Canadian Celiac Association

KINGSTON CHAPTER

Terms of Use

Site handcrafted by ADO  Web Design

Myths about Celiac Disease


MYTH: Celiac disease is rare in Canada.

FACT: Unfortunately, the diagnosis rate for celiac disease is increasing every year. In the most recent study, celiac disease was found to affect 1 in 100 people.


MYTH: Celiac disease is a disease of childhood.

FACT: Young adults, middle-aged adults, and senior citizens have all been surprised by a diagnosis of celiac disease.


MYTH: Celiac disease can be outgrown.

FACT: Celiac disease is a lifelong condition. Although it is possible for celiacs who are in remission after dietary treatment to take gluten without immediate obvious harm, we know that intestinal mucosal damage recurs and, with time, severe clinical symptoms can develop.


MYTH: Celiac disease is easily diagnosed.

FACT: It is more likely to be missed. The disease is a great mimicker, and people may suffer constipation, abdominal pain, vomiting, or anemia rather than the classic textbook symptoms of diarrhea, weight loss (or failure to grow), and steatorrhea (fatty stools).


MYTH: Celiac disease can be diagnosed by a simple blood test.

FACT: Currently, the only way to reliably test for celiac disease is to do an intestinal biopsy while the patient is still taking gluten. At best, blood tests are only screening tests. At worst, they can be misleading.


MYTH: An intestinal biopsy is a serious surgical procedure requiring general anesthesia.

FACT: Relax. Performed by a skilled physician, a biopsy is a safe procedure with minimal discomfort, tolerated without general anesthetic even by infants.


MYTH: A trial gluten free diet is a good way for your doctor to find out if you need a biopsy.

FACT: Watch out! A gluten free diet trial before intestinal biopsy can seriously jeopardize or prolong the time it will take for you to get a definitive diagnosis. This is because the diagnostic intestinal mucosal lesions may improve as a result of the diet, and may remain non-diagnostic for prolonged periods, even after reintroducing gluten.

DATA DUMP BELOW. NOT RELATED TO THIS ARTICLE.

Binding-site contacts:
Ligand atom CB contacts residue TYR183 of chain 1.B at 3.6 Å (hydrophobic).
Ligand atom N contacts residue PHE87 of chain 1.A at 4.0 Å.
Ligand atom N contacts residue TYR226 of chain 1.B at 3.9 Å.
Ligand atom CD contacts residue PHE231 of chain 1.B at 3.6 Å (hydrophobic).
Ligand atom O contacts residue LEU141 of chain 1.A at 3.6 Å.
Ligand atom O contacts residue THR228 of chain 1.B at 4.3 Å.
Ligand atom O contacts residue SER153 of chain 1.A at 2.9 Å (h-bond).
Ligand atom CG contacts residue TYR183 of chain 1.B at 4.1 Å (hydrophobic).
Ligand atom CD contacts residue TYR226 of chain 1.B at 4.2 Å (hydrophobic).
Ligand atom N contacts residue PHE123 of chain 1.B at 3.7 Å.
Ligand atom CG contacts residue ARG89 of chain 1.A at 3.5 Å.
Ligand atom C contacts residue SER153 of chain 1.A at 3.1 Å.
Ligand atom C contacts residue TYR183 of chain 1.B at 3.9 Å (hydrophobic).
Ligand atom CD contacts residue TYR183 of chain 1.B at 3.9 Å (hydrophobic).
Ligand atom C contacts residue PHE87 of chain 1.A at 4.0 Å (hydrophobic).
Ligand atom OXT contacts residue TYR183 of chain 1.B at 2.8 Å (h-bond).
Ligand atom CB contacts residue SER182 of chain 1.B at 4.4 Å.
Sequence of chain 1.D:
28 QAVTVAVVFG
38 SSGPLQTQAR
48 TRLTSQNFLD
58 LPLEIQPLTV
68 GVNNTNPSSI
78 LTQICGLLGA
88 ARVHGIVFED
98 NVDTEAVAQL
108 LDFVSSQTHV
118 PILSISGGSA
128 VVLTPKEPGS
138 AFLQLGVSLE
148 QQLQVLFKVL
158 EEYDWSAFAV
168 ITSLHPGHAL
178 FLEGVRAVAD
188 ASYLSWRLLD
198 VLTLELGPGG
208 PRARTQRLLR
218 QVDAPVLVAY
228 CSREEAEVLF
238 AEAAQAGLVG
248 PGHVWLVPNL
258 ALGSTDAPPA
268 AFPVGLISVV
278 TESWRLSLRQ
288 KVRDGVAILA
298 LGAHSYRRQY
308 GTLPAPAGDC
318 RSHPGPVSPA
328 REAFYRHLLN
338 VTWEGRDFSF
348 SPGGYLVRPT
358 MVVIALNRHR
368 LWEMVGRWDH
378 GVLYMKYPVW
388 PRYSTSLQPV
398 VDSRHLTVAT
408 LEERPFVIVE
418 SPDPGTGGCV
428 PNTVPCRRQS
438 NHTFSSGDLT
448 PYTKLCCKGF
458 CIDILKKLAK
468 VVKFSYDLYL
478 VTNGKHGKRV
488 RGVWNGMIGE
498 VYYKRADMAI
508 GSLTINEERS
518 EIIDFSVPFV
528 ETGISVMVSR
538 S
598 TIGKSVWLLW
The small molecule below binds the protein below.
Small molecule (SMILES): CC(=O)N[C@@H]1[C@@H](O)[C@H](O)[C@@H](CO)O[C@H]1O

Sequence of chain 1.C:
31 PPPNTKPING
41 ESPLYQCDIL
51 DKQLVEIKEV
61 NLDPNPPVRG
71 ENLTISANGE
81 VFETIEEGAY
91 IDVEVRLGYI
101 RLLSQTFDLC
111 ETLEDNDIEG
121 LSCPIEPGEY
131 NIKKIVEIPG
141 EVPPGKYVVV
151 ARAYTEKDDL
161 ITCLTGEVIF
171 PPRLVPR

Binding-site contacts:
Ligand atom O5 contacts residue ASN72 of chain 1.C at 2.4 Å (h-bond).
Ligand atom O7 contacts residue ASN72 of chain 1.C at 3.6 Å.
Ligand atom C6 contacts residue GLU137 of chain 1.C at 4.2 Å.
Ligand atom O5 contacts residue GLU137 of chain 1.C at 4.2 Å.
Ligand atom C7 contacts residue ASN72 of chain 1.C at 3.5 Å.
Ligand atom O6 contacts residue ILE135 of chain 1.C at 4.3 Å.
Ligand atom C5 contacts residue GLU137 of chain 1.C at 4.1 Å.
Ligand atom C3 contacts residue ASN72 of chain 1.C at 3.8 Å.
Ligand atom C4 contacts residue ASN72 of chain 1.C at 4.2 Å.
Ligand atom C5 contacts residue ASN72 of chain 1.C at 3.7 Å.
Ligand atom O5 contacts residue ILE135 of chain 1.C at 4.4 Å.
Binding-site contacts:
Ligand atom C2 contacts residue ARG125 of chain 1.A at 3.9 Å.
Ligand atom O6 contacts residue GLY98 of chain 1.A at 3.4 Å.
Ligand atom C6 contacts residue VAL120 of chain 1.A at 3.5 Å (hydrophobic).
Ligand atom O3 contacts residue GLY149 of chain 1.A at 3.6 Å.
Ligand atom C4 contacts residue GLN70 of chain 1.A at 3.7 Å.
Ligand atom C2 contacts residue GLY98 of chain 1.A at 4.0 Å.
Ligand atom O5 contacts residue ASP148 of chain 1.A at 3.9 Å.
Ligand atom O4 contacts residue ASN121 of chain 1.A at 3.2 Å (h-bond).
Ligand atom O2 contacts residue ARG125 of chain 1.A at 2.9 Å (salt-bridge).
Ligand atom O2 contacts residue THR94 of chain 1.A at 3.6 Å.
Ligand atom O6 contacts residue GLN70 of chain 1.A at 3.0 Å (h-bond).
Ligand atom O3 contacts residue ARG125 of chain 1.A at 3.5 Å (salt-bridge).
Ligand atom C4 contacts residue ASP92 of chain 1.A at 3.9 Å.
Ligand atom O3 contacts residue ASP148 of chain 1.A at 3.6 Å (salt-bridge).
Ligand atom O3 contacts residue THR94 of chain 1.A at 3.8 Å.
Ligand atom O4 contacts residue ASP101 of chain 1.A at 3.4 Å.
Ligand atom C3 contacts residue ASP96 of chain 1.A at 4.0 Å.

MYTH: A person with celiac disease can tolerate a small amount of dietary gluten once in a while.

FACT: It’s best to stay away from gluten completely. You might be able to get away with gluten occasionally in that you will appear well, but serious damage to the intestinal villi can occur even with small amounts of gluten.


MYTH: The only dietary advice needed by a celiac is to avoid wheat and wheat products.

FACT: Effective treatment of celiac disease requires strict exclusion of gluten from the diet for life. Many foods unexpectedly contain gluten, and it’s not just in wheat but in rye, barley, oats, and triticale, and any parts thereof. Expert dietary instruction is essential so that you can avoid all sources of gluten and yet maintain a balanced and nutritious diet.


MYTH: Celiac disease and dermatitis herpetiformis are unrelated.

FACT: People with dermatitis herpetiformis can present with obvious signs and symptoms of celiac disease, or be asymptomatic but have a positive intestinal biopsy. Treatment with a gluten free diet helps control the dermatitis herpetiformis rash.


MYTH: If diagnosed and on a gluten free diet, the celiac is cured and will not need further medical or dietary supervision.

FACT: Some medical problems, such as iron deficiency anemia, may remain and need treatment. It is not yet clear whether late complications such as malignancy may occur, even after dietary treatment. Continued dietary advice and support are also essential to help you cope with changing formulations of prepared foods.

Celiac Disease

Celiac Disease

screening kit

Dermatitis herpetiformis

Myths about Celiac Disease

Related Diseases and Conditions







Advertising space for sponsors